Magazines have always provided tidbits that strike such a chord, we are moved to clip that bit of info or recipe or advice (both personal and financial) or fashion suggestion or helpful hint and paste it to the empty pages of a book purchased for just that purpose.
From the pages of this vintage scrap book is one with a hodgepodge of clippings that include the latest in laundry room layout, a tip on sewing weighted tape to the hem of curtains to hold the folds, and repurposing defective jar rings by applying them to the bottom of a scatter rug to keep it from sliding about. All good information and worth saving.
Another page’s pastings included home decorating advice concerning the importance of choosing room colors based on the room’s light exposure, the definition and symptoms of thyroid disease to statistics regarding a submarine.
The diversity of the owner’s interests and curiosities filled page after page.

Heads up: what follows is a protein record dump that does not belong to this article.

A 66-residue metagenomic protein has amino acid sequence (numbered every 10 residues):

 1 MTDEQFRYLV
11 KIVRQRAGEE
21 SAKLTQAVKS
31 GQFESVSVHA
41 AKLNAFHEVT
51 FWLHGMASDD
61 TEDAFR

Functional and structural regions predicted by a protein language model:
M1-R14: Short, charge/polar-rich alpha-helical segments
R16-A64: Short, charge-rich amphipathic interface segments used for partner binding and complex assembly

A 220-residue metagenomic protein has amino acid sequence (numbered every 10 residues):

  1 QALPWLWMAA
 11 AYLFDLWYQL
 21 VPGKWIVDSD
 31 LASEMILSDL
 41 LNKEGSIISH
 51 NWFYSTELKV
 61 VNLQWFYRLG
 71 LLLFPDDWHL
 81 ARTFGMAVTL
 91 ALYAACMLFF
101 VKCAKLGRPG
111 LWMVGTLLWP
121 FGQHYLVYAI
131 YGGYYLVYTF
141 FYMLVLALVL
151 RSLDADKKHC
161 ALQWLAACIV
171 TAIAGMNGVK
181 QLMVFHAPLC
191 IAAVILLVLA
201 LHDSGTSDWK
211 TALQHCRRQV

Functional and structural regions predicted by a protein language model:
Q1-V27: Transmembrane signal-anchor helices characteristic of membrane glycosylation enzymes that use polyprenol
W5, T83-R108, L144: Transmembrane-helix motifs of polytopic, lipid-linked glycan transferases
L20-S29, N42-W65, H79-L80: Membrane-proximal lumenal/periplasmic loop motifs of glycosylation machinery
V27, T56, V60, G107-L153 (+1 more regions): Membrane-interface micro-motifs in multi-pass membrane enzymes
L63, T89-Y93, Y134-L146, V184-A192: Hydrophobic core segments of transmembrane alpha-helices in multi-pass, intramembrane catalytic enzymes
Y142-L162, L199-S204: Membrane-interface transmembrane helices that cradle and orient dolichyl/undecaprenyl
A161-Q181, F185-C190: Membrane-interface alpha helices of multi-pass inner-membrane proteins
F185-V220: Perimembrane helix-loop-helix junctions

On these facing pages, the clips are all Streamliner household hints, which appeared in newspapers in the late 1950s. One clipping caught my attention
because the blooms of an arrangement were fading and those still alive were a bit droopy. I took Mrs. Moskowitz’s suggestion to practice and voila! the remaining flowers stood tall and sturdy within their individual, tape cells.
So clever was this idea, that it’s stayed with me. So when I was flipping through an old Martha Stewart magazine and saw this photo of a vase with squares of cellophane tape, I knew before reading
Tray Chic the tape’s purpose.
Shocking! I thought, that Martha staff came across Mrs. Moskowitz’s tip in another homemaker’s vintage scrap book and appropriated it as an original idea. But on second thought, much more likely is the grid of tape isn’t original to anyone, including Mrs. Moskowitz.
Within the pages of stacks of old magazines, I’ve come across a vintage domestic version of many ideas that are touted as today’s newest and greatest, which points, I think, to how difficult it is to be truly original.
The Chicago Sun-Times paid Mrs. Moskowitz $2.00 for her stand-up flower tip. Fifty-plus years later, it’s still worth borrowing.